7. Before you go to sleep or get up, lie in bed deciding what scene you need to write next. When you sit down at the computer, if you know what you’re going to be writing, you’ll avoid staring bleakly at a blank screen after you’ve finished reading through the previous day’s work.
If you find yourself at your desk, and still haven’t been able to think of where to go next in your story, do some research. Research isn’t the monopoly of historical writers – even contemporary novels require a degree of research, just not as much. Your research could stimulate some ideas.
8. I’ve mentioned research several times. It’s important to keep track of the information you find. When I wrote The Road Back, my debut novel, I had one online file only for Ladakh, an Indian province in which part of the story took place. It meant that if I wanted to find out about the weather in Ladakh in a particular month, or about the clothes the people wore, or the food they ate, and so on, I had to scroll down through a mass of verbiage to find the information I needed. It was time-consuming and cumbersome.
I now have an online folder for each novel. In that folder, I have documents headed ‘Food’, ‘Clothes’, Climate’, ‘Flora & Fauna’, etc. By doing this, I’ve saved myself so much time.
9. Chapter plan. When you complete a chapter, it’s an idea to record in brief the details in that chapter. You might think you’ll never forget where you placed a particular conversation/action, but you will.
Having a chapter plan will help you enormously when you finish your book and start editing the novel as a whole. For example, as you edit the book, you might realise that you’ve said that something will happen later, but forgotten to put that in. If you’ve a chapter plan, you can easily locate where that missing something should be placed. And having such a plan will also help you make adjustments when you’re sent the edits from a professional editor.
In my chapter plan, I record the page at which the chapter begins, the time and place in which it’s set, a few words about what happens in the chapter, the word count, and, finally, I have a column for notes.
The notes’ column is a reminder to me of what I’ve written. For example, I always forget which is the UK spelling and which the US for words such as ‘whisky’, ‘curb’ and ‘drily’, so the first time I use that word, I record it in the notes’ column. Thereafter, I’ll be consistent, even if I’m consistently wrong!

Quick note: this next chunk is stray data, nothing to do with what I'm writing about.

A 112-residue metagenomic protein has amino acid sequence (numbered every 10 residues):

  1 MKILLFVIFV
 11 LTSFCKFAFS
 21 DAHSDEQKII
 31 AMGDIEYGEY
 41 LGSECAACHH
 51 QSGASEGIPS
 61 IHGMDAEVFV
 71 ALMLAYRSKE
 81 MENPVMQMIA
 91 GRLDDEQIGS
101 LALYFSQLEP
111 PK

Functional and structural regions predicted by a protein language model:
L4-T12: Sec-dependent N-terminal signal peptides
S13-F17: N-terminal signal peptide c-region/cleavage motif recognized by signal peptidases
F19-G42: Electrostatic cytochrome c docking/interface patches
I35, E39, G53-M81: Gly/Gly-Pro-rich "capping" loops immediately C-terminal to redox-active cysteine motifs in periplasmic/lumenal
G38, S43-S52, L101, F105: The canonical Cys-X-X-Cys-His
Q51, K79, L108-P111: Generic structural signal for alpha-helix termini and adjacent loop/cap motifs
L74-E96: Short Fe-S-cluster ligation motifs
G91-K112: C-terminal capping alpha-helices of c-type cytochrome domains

I also jot down under notes, my characters’ names, age at that time, their physical characteristics, jobs, etc.
10. Remember that your novel will be read on kindles, as well as in paperback. Personally, I find very off-putting if I see a whole kindle screen filled with one paragraph only – it’s all words, and no indentations. Like a plate of lamb stew served up with boiled cabbage and boiled potatoes, it’s colourless. There’ll almost always be options as to where to start a new paragraph, and I now ensure that I take the option that allows me to write in shorter paragraphs.
Dialogue, too, can be helpful. It reveals a person’s character and often develops the plot, but it also breaks up the page and makes it more attractive to the eye. Try to avoid a long list of 'he said' and 'she said', though. There are ways around using too many speech tags. For example:
Tom looked around the room. ‘Where’s he hiding, then?’
11. This brings me to the presentation of your book, which is the spelling and punctuation side of writing.
When people talk, they vary the pitch of their voice and they gesticulate. Their body language communicates their meaning to the other person. A story is a form of communication, but without gestures, vocal intonations or any body language.
Your punctuation, therefore, must show the reader how you want your story to be read. Do you want a short pause, for example? If so, it’ll be a comma. Do you want a longer pause? If so, it’ll be a full stop.
Punctuation can also make the meaning clear. Look at the following two sentences, and see the power of one little comma.
‘Would you like to eat Andrew?’ the woman asked.
‘Would you like to eat, Andrew?’ the woman asked.
If you aren’t sure about punctuation, it’s worth getting a punctuation book to keep at your side, next to a good dictionary and Roget’s Thesaurus. After all, you want your novel to be the best it can be, and for that, the presentation should do justice to your story.
12. Everything you write should advance the plot or the characters - or do both of those. If a scene doesn’t do either of those, it’s better to delete it yourself rather than wait for an editor to ask you to do so. Much as it may hurt to Kill Your Little Darlings, the hurt will be temporary as the instant improvement to your novel will be visible, and soften the blow.
Store everything you delete in a clearly labelled online document. One day, you’ll probably use the material in a different context. Nothing is ever wasted.
Right, I’ve reached the end of Number Twelve, so that’s it!
Born in London, Liz Harris graduated from university with a Law degree, and then moved to California, where she led a varied life, from waitressing on Sunset Strip to working as secretary to the CEO of a large Japanese trading company.
A few years later, she returned to London and completed a degree in English, after which she taught secondary school pupils, first in Berkshire, and then in Cheshire.
In addition to the ten novels she’s had published, she’s had several short stories in anthologies and magazines.
Liz now lives in South Oxfordshire. An active member of the Romantic Novelists’ Association and the Historical Novel Society, her interests are travel, the theatre, cinema, reading and cryptic crosswords.